Accordingly, the simple manner in which to allege a Hate Crime is to set forth the particular attribute of the protected class which is claimed to have motivated the defendant and not name any particular person or persons. The indictment could simply allege that the defendant committed the underlying crime in whole or substantial part because of a belief or perception of the race, or sex, or sexual orientation, or whatever of a person in accordance with People v McDowd. Neither robbery nor burglary was charged.
The court notes that count one of the instant indictment goes beyond what is required. It names a specific individual, CB, as the person about whom the defendant formed a belief or perception which motivated the alleged act of Criminal Mischief. Whether the People can amend that language depends upon whether the proposed amendment is supported by the testimony in the Grand Jury and whether the proposed amendment changes the People’s theory of the case as reflected in the testimony before the Grand Jury in accordance with CPL 200.70 (2).
The court finds that there was sufficient evidence presented before the Grand Jury to support the conclusions that the defendant damaged property, that CB was the lawful custodian of that property, that the damage consisted of the writing of “nigger”, “fuck” and “pussi” on the wall in the female bathroom on the third floor of PS 256, and that a large percentage of the student population was black.
Based on those facts alone, there was sufficient evidence for the Grand Jury to conclude that the writer of the offensive words was motivated by a perception of the person or persons who used the third floor female bathroom; that would include, among others, all the people in the school, all the female people in the school, all the black female people, even CB, a female who works in the school. A motion to amend the indictment to change the words CB with any of the above or even with the word “person” would be supported by the Grand Jury testimony and would not change the People’s theory of the case as it was presented to the Grand Jury.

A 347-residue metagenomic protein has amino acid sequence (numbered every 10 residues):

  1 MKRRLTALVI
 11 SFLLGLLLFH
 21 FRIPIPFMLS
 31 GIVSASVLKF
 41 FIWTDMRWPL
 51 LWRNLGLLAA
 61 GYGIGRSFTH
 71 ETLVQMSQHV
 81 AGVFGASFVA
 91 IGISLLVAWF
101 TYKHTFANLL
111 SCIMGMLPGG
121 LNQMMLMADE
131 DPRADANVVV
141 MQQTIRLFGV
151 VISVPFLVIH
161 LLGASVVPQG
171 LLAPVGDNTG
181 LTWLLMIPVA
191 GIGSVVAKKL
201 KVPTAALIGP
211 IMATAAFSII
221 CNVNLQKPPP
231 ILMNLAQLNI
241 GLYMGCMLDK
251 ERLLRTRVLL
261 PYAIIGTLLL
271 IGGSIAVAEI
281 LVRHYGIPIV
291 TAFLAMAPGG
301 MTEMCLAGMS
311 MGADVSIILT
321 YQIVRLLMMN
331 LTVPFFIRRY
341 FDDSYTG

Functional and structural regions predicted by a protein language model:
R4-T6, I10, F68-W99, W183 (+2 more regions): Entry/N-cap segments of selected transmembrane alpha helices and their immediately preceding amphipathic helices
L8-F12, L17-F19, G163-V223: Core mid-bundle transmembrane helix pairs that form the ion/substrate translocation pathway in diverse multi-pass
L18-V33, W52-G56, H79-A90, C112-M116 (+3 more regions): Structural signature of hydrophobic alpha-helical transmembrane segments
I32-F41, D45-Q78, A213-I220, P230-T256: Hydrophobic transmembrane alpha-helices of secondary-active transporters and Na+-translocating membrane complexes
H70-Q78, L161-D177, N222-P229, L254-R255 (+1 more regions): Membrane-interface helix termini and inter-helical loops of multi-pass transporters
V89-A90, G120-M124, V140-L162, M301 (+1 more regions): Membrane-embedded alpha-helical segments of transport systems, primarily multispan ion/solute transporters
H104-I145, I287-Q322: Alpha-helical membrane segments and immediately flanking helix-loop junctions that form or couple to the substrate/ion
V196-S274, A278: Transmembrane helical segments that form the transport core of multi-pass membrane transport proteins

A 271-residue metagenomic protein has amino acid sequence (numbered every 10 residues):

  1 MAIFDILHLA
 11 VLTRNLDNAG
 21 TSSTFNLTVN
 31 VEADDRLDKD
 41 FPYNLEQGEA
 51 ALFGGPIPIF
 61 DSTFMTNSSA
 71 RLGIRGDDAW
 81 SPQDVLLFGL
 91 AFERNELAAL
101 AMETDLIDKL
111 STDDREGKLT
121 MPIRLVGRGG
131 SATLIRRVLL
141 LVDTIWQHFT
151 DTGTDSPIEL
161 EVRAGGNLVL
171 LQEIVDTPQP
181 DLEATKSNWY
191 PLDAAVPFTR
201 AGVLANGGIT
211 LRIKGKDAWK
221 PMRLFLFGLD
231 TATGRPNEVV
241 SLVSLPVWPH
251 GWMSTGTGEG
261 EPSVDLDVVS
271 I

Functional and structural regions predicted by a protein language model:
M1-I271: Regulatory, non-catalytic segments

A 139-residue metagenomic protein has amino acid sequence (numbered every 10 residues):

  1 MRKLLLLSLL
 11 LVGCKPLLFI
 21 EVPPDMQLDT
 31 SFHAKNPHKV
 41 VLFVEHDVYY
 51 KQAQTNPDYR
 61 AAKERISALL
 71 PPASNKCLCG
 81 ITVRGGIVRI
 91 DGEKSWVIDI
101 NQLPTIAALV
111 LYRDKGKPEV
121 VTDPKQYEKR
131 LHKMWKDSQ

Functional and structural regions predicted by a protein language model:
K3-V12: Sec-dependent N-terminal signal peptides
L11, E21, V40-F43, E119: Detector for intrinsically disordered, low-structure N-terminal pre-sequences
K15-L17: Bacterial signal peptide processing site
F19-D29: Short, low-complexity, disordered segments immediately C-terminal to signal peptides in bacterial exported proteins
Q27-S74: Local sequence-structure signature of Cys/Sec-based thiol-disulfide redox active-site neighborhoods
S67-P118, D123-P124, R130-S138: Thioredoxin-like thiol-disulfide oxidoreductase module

In the case at bar, however, that is not what the People have sought to do. Instead, they attempted to substitute the words “CB as legal custodian for and acting in loco parentis on behalf of the minority student population at PS 256” for the words “CB”. When a child is the victim of a crime, it is the child, not the parent of the child or someone standing in loco parentis, who is named in the indictment as the victim of the crime. In the instant case, the victim of the criminal mischief is the owner or custodian of the damaged property; the individual or individuals of the protected class about whom the defendant is alleged to have formed certain beliefs or perceptions is not the victim.
The court observes that there is very little evidence in the Grand Jury testimony to support the allegation that the defendant committed the alleged act of Criminal Mischief in whole or substantial part because of a belief or perception regarding the race, color, national origin, ancestry, gender, religion, religious belief, age, disability, or sexual orientation of “CB as legal custodian for and acting in loco parentis on behalf of the minority students of PS 256”.
Accordingly, the motion to amend is denied without prejudice. While the indictment is sufficient to proceed to trial in its present form, should the People choose to renew the application for a proposed amendment which is supported by the Grand Jury testimony as noted in the discussion above, they are free to do so.
In addition, as the discussion set forth above shows, the defendant’s cross-motion for dismissal of the first count of the indictment is without merit, and is denied.